Coca-Cola to end production of Tab soda
Dive Brief: Coca-Cola will stop making its iconic Tab soda, the company said in a statement. […]
- Coca-Cola will stop making its iconic Tab soda, the company said in a statement.
- Tab, introduced in 1963, was the company’s first diet cola. After becoming popular in the 1970s and early 1980s, it faded after the launch of Diet Coke in 1982. The Wall Street Journal noted that even after Tab’s market share fell to nearly nothing, Coca-Cola kept producing the soda to appease a fiercely devoted fan base known as Tabaholics.
- Tab is the latest brand to be discontinued as the beverage maker streamlines its portfolio during the pandemic. Earlier this year, Coca-Cola closed its Odwalla juice and smoothie brand and recently started shuttering its Zico coconut water.
Once a soda icon, Tab is getting canned.
Coca-Cola CEO James Quincey has repeatedly said the Atlanta company would focus on brands that are growing and have the potential to achieve a large scale. Tab clearly did not fit into this category. The diet soda brand revolutionized the space but has since been overshadowed by Diet Coke and Diet Pepsi. It has become hard to find on most store shelves.
Quincey has noted that of the company’s 400 “master brands,” more than half are single-country products with little to no scale. He estimated the combined revenue of those brands is approximately 2% of the company’s total. Overall, Coca-Cola has announced it plans to cut its 500 brands by more than half.
“We’re prioritizing bets that have scale potential across beverage categories, consumer need states and drinking occasions,” Cath Coetzer, global head of Coca-Cola’s innovation and marketing operations, said in a statement. “This isn’t about paring down to a specific number of product offerings under our brands. The objective is to drive impact and growth.”
In the case of Odwalla, the product required a specialized chilled delivery network not needed for most of its other drinks. Zico suffered from a drop in demand for coconut water and trailed market leader Vita Coco.
While Tab fits easily within Coca-Cola’s portfolio of sodas, there is little reason for the company to make a product forgotten by most consumers who have turned to other sugar-free beverages including teas, waters and coffees.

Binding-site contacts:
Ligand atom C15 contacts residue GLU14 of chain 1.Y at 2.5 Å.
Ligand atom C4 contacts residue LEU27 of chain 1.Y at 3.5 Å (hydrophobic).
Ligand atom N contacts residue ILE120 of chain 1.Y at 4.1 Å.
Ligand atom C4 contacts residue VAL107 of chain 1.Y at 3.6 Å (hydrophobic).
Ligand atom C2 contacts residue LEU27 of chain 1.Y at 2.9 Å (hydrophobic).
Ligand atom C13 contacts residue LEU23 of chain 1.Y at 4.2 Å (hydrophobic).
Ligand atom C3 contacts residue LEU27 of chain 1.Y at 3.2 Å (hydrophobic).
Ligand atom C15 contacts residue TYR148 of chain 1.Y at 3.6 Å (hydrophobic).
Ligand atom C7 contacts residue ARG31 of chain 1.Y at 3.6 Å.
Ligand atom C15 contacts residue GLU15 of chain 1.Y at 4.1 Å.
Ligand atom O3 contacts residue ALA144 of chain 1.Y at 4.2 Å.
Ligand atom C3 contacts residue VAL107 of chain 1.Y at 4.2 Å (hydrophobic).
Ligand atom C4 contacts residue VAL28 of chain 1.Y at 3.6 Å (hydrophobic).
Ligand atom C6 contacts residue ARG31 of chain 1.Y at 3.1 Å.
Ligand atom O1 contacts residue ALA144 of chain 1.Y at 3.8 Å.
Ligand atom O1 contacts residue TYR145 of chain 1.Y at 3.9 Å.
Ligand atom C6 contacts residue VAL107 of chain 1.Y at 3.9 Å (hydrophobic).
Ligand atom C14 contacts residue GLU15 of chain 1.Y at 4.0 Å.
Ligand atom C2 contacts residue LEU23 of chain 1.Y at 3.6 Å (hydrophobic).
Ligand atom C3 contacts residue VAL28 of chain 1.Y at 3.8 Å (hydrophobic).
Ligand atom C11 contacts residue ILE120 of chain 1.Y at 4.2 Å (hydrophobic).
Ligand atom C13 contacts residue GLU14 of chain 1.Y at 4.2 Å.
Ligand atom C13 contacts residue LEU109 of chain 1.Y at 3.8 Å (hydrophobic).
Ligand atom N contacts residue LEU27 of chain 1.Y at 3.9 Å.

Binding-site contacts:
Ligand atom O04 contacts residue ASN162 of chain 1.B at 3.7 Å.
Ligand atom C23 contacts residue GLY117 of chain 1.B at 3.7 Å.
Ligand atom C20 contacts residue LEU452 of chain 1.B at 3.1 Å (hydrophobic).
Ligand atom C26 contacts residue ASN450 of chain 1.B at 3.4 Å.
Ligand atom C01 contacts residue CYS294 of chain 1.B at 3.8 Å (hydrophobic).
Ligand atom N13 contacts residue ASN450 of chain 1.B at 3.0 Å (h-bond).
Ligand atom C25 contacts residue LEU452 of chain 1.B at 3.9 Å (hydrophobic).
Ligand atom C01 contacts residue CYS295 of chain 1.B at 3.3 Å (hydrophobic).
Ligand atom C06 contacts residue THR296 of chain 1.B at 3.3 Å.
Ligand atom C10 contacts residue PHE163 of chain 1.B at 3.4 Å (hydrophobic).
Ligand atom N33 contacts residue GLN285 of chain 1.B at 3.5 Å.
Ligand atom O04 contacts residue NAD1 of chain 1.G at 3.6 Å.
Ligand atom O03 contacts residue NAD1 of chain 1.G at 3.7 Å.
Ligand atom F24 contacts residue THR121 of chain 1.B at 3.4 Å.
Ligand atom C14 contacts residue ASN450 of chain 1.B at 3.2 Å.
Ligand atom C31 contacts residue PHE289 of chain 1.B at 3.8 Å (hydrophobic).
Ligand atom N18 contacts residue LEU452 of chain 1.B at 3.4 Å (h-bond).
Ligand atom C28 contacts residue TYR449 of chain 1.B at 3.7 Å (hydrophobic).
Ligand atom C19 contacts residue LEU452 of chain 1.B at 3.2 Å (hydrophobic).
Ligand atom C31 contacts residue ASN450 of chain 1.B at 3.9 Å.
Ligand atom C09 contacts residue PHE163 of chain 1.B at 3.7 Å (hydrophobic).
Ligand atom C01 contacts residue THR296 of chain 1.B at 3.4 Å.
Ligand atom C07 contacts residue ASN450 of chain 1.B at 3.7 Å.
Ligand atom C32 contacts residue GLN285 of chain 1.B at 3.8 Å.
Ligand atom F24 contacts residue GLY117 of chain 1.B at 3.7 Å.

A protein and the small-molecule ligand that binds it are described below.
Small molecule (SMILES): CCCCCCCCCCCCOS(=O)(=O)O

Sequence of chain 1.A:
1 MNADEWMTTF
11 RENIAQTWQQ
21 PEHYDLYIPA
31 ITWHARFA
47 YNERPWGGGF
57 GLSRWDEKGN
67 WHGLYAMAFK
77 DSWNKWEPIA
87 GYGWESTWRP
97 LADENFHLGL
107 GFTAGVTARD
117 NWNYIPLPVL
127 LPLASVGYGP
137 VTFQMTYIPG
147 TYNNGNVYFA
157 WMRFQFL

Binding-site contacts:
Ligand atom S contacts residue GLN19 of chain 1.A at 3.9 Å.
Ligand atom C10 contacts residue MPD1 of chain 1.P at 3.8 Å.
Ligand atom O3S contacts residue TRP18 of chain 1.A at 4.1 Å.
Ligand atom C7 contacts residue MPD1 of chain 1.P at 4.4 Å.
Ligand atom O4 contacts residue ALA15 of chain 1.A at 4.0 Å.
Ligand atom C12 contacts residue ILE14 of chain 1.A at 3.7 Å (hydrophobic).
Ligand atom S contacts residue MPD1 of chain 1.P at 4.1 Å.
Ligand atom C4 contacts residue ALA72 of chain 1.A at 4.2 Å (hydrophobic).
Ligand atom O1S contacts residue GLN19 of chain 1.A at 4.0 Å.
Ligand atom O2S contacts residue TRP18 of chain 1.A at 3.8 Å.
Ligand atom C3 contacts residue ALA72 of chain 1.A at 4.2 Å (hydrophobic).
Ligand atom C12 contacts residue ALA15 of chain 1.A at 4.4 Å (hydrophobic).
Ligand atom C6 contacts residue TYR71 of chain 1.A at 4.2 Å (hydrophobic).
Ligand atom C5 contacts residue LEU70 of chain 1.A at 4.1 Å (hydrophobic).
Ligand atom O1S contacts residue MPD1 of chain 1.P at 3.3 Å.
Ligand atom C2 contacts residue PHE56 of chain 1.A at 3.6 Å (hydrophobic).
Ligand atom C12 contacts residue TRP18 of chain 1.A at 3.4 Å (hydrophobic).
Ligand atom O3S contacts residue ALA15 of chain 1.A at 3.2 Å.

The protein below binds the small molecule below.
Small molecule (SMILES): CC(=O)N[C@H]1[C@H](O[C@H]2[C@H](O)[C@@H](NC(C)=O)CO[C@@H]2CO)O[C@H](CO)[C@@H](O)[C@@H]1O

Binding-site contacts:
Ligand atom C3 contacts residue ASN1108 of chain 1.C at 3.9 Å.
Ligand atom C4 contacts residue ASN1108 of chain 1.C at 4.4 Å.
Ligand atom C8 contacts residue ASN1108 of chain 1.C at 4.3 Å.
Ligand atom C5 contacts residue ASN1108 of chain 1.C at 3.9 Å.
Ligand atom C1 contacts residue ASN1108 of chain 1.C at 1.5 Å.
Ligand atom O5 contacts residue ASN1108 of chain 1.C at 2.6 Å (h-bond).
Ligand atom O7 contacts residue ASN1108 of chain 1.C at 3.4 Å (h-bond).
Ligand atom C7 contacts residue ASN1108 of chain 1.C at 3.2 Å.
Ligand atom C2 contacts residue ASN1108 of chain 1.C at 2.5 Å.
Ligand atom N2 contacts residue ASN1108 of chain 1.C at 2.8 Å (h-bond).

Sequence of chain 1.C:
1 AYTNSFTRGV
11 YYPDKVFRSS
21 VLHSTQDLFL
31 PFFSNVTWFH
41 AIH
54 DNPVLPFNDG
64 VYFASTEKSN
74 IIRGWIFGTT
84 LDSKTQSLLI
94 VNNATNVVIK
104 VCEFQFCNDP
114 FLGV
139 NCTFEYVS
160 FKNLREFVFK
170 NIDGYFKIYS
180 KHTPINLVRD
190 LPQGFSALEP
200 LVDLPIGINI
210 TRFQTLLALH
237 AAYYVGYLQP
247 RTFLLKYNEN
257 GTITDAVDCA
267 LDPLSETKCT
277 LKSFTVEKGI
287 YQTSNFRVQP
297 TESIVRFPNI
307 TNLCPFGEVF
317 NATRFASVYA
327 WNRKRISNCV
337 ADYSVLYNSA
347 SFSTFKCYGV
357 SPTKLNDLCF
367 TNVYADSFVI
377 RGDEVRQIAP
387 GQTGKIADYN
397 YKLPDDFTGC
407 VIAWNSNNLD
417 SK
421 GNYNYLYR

The Wall Street Journal noted that Tab had 0.1% of the $22 billion in global sales of diet cola in 2019, citing Euromonitor International data. The top sellers were Diet Coke, with 35% of sales, and Coke Zero Sugar, with 22%.
In addition to these brands, Coca-Cola also said it will stop making Coca-Cola Life, a lower-calorie version of the cola sweetened with stevia, and Diet Coke Feisty Cherry. It’s also cutting regional offerings, including Northern Neck Ginger Ale and Delaware Punch.
Instead of producing these less popular offerings, Coca-Cola can invest the R&D and marketing dollars it saves into growing brands that offer it the best chance for growth, such as its Aha flavored sparkling water or Topo Chico sparkling water. Coca-Cola, which purchased Topo Chico in 2017, recently announced Topo Chico Hard Seltzer, which will be manufactured, marketed and distributed by Molson Coors in the U.S. in 2021.
As Coca-Cola refines its product assortment, the company also has turned to job cuts to help streamline its business. Coca-Cola in August said it would offer buyouts to about 4,000 employees in the U.S., Canada and Puerto Rico as part of a broader restructuring.
Coca-Cola was already paring down its portfolio but the coronavirus pandemic has accelerated the initiative in an effort to make the company more nimble and in a position to grow in the future. As the 134-year old company continues to reposition itself for its next chapter, it wouldn’t be a surprise to see other beloved brands like Tab meet their fate.
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